Our paper "GLOBAL IDENTIFICATION STANDARDS FOR COUNTERPARTIES AND OTHER FINANCIAL MARKET PARTICIPANTS" was recently sent to regulators, financial industry members and financial market participants. It was also issued as a proposal to the G20’s Financial
Stability Board, and to members of their Expert Regulatory Panel and Industry Advisory Panel overseeing the global Legal Entity Identifier (LEI) initiative. It is available for viewing and download at
http://ssrn.com/abstract=2016874 . A condensed version of the paper has been accepted for publication in the Special Issue on Counterparty Risk of the Journal of Risk Management in Financial Institutions which will be available in early May.
It is our hope that the LEI will become more that “just another number”, not one of many we use to report to regulators, to multiple financial market utilities and infrastructure institutions, and use internally within financial firms. It should become the
transformational first step toward the development of a truly global identification system for financial market participants and the contracts and instruments they trade in and own. It should then be followed by deployment of systems to aggregate and gather
valued position and cash flow data from commonly defined risk management and performance measurement data sets. Finally, it should be capped off by an innovative phase of open and democratized experimentation and development of the analytical build-out of
techniques and tools for systemic risk analysis.
However, to truly achieve the promises made by legislators and heads of state for all this regulatory compulsion around the LEI the industry needs to reach farther. To reach the much anticipated but never achieved goal of straight-through processing. Achieving
STP will enable massive reductions in operational risk and huge reductions in the infrastructure costs built into the financial system. This overbuilt infrastructure and excessive risk is a relic still with us, left over from the bygone era of localized financial
markets and massive mapping protocols to achieve interoperability, both within firms and across them.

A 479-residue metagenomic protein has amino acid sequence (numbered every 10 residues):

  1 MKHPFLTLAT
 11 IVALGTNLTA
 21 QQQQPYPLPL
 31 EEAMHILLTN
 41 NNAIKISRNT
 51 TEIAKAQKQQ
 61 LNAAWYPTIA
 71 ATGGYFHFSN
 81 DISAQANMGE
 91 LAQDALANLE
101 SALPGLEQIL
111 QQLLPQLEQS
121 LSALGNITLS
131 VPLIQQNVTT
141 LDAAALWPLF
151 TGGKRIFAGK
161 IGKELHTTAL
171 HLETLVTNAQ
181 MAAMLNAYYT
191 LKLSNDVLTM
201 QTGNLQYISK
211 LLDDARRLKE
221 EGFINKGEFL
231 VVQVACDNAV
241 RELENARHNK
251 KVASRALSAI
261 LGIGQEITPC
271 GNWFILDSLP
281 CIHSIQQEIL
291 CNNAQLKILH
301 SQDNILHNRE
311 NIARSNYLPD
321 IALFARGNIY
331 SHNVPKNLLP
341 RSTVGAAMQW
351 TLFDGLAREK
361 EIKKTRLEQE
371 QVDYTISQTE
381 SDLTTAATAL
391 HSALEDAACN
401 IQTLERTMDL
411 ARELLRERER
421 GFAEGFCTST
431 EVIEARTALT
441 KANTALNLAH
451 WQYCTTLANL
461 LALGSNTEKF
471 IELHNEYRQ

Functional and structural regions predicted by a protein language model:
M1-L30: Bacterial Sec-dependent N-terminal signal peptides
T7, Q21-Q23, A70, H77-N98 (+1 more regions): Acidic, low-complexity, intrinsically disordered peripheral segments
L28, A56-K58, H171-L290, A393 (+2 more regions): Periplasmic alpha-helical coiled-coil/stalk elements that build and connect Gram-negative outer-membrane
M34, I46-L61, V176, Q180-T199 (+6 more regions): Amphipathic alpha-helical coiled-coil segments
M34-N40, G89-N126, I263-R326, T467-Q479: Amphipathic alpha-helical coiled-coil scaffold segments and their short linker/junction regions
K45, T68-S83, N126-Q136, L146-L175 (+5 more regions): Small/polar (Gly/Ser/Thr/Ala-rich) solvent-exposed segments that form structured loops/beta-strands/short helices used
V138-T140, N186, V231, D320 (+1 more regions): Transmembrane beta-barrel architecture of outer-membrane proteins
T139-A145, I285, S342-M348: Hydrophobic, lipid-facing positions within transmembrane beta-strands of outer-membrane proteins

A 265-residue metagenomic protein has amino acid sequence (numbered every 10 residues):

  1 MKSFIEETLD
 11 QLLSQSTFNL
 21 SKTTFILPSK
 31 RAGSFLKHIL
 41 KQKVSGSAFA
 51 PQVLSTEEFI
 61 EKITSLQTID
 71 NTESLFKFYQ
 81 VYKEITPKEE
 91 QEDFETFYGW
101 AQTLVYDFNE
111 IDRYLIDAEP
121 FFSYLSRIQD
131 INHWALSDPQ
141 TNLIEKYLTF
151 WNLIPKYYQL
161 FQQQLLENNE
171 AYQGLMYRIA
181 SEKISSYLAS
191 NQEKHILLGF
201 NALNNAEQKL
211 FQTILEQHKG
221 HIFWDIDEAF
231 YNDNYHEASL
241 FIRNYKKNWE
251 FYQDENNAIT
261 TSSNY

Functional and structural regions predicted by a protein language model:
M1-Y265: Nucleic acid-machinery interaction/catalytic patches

The new mantra of federated systems and the reengineering of financial institutions around new globally federated reference data and clearing utilities should provide a 21st century financial system in keeping with regulators requirements, the public’s
interest and the information age platform of its new design. Together we can achieve the expected outcome of “risk adjusting” the financial system to make financial institutions safer and to mitigate instability in the global economy. We need only take the
LEI initiative to the place it is leading us to.
We have released this announcement with the new means available to communicate to the world, a demonstration of the views we have expressed in our proposal that the new technology of the Internet is in place and its remarkable reach, resilience and flexibility
readily available to create the LEI federated network we are proposing. Like any technology project, certainly one as bold as the LEI initiative in its transformational aspirations, the logical next step should follow classical systems development business
and contracting protocols and first issue an RFI and thereafter an RFP to qualified contractors.
The LEI initiative is the first step toward risk adjusting the financial system. It is the political leaders of nations at the G20 that need to keep their “feet to the pedal” on regulatory compulsion and then stand back and listen to those who have taken
this journey before We hope our paper and proposal can further illuminate the way.